Alhamdulilah!!What an amazing woman! She is the mother of all whom she taught and the best mother they could have had! 

Sunday, 14 July 2013

Reflections of a Non-Muslim: 1st Day of Fasting

 I am following the diary of this non-Muslim sister who has chosen to observe Ramadan and I was very moved by her experience:

It’s about 9 o’clock at night now as I’m writing this, which means only one thing….I SURVIVED MY FIRST DAY OF RAMADAN!!
16 hours and 17 minutes. 16 hours and 17 minutes of looking the other way when someone was eating. Of seeing water and becoming hyper aware of my dry mouth. Of neglecting the three packs of gum waiting in my purse for me in all their minty glory. 16 hours and 17 minutes without my hourly cup of tea or even COFFEE. Gasp! (As a current coffee addict, that might have been harder to part with than the food.)
…if this were a Tweet, this is when I would add the hashtag “#FirstWorldProblems”. Reading the last paragraph over, I realize how privileged I sound. And relative to the rest of the world’s population, I really am.
I spent so much of my day forcing myself to stop thinking about food and water. But I knew the whole time when it would end. I knew that at exactly 8:36 p.m., I could enjoy iftaar (the first meal of the evening to break fast) and I was counting down the minutes.
Not everyone is so lucky. Not everyone has a timer telling them when their hunger will end. While we sometimes might joke that we FEEL like we’re going to die of starvation or thirst while fasting, we know we won’t. And it’s a terrible and sad realization that there are people who aren’t so sure.
I finally get it. I now see how and why fasting builds sympathy for the less fortunate- and it’s ONLY my first day! I would like to add that I never imagined a Cliff Bar could taste so savoury until I had one for iftar today (iftar is the first meal in the evening after breaking fast).


Friday, 12 July 2013

Mehdi Hasan | Islam Is A Peaceful Religion

I found this an excellent analysis and deconstruction of Islamophobia. Kudos to Mehdi Hasan he is an asset to the UK Muslim community.

Monday, 8 July 2013

Ramadan Advice

1. Eat, drink and be moderate

Almost all of us do it - once Iftar time hits, we just keep plowing food and drink into our mouths till it's hard to move afterwards. And those of us who do it know this is totally contrary to the spirit of Ramadan, through which we're supposed to learn self-control not self-indulgence. Let's try to stick to the Prophetic rule on eating: fill our stomachs with one-third food, one-third water and one-third breathing space, even in Ramadan.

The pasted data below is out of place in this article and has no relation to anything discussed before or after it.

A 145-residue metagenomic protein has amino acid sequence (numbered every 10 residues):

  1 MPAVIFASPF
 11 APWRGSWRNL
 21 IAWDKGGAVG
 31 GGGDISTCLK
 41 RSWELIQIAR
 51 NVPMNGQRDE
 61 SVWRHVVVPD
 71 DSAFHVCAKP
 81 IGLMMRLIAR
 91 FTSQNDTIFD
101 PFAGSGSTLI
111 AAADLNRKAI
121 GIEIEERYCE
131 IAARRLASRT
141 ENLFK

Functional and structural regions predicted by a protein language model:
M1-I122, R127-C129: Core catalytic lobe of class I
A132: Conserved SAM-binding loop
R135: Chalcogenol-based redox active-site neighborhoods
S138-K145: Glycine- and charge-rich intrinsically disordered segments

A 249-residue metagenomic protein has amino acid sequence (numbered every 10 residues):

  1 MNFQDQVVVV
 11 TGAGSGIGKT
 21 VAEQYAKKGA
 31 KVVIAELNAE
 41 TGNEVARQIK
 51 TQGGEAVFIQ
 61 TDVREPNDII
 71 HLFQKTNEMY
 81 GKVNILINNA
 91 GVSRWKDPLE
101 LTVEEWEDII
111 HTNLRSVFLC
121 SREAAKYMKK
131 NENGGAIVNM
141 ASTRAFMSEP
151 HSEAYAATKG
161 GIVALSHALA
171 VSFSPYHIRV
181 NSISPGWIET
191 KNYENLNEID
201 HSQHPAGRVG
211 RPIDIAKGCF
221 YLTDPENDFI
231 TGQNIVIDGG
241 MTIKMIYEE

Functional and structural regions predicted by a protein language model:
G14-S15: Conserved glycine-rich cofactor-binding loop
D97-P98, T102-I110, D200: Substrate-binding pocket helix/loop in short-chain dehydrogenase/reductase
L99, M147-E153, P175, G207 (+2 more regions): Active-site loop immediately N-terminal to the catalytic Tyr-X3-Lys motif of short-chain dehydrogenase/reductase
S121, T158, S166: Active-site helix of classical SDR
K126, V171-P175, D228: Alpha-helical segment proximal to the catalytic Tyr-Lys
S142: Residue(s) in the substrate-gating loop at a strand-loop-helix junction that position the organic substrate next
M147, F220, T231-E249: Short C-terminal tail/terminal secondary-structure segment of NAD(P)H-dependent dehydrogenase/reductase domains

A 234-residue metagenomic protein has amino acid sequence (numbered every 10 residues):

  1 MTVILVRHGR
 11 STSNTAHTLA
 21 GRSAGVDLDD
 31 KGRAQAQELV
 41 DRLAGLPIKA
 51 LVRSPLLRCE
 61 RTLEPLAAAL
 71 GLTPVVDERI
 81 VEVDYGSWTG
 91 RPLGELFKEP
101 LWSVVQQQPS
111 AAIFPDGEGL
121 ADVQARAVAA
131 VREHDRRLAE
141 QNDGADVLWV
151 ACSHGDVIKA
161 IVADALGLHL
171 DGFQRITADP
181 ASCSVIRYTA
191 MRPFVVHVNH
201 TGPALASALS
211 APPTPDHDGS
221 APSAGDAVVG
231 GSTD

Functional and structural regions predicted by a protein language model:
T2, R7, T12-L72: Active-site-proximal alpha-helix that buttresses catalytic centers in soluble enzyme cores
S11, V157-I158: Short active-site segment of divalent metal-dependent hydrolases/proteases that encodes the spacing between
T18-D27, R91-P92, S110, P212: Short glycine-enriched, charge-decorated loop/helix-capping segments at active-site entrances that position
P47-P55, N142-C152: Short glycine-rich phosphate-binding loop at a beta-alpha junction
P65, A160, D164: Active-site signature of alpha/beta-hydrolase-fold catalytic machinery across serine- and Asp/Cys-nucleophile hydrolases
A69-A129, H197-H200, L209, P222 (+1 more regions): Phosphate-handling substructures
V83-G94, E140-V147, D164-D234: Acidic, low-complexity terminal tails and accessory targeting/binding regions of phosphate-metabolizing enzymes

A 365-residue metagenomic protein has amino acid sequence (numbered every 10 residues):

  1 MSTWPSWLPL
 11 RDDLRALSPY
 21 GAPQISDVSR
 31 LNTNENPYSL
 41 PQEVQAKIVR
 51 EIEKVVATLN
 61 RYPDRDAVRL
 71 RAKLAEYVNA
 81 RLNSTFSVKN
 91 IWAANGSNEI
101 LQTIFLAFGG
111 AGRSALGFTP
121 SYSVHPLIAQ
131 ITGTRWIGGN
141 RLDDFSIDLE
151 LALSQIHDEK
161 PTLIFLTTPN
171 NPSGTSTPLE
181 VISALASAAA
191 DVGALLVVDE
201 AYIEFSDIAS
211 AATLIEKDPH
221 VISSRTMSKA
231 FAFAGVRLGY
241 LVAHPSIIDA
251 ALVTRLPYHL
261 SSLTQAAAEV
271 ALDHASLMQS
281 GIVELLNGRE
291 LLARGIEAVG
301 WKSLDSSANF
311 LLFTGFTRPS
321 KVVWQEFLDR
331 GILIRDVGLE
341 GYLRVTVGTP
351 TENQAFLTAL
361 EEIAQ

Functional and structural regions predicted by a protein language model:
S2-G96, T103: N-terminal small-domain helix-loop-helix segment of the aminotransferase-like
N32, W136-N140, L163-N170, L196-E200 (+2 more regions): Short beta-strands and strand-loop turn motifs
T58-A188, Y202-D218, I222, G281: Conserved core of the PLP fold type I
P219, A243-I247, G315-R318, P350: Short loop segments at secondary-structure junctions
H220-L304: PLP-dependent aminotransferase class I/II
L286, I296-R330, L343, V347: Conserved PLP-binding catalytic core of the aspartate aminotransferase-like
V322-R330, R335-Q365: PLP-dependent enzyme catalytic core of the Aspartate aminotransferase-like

2. Give a pound a day in charity...or five or ten

The Prophet Muhammad, peace and blessings be upon him, was always generous but even more so in Ramadan. Let's open our hearts and dig a little deeper in our wallets this year. Even less than a dollar a day adds up. Whatever you can give, it's the intention that counts.

3. Memorize 4 new Surahs

Memorizing the Quran often seems like a daunting task. But the key is doing it in small bites. Since there are four weeks in Ramadan, try to memorize one new Surah a week. Start off with a short, easy one. Once you've started, you'll build momentum and may even want to memorize a longer one the following week.

4. Go to Tarawih prayers

Post-Iftar, the first urge is to sleep after an exhausting day. But try your best to head out to the mosque for Tarawih prayers. Praying alone is wonderful, but doing it in congregation is fantastic. The community spirit is part of Ramadan's blessings. Don't miss it this year. If going every day is not possible, try going at least one week.

5.Attend the Tarawih prayer in which the recitation of the Quran will be finished

Call the local mosque and find out which day the Imam will be finishing the recitation of the Quran in prayer. Attend to not only hear part of the Quran's recitation in prayer, but also participate in the heart-rending Duas that follow it.

6. Stop swearing and/or backbiting – with a special box

It's hard not to shoot our mouths off when someone's upset us. Whether we utter those four-letter words or backbite about someone to our family and friends, we know this isn't the God-approved way of letting off steam. In Ramadan, when we want to build our spirituality, we've got to wage Jihad against our bad habits.

Try this: get a box and every time you catch yourself swearing or backbiting put some money in it. It could be a buck or less. The point is to choose an amount that makes it feel like punishment.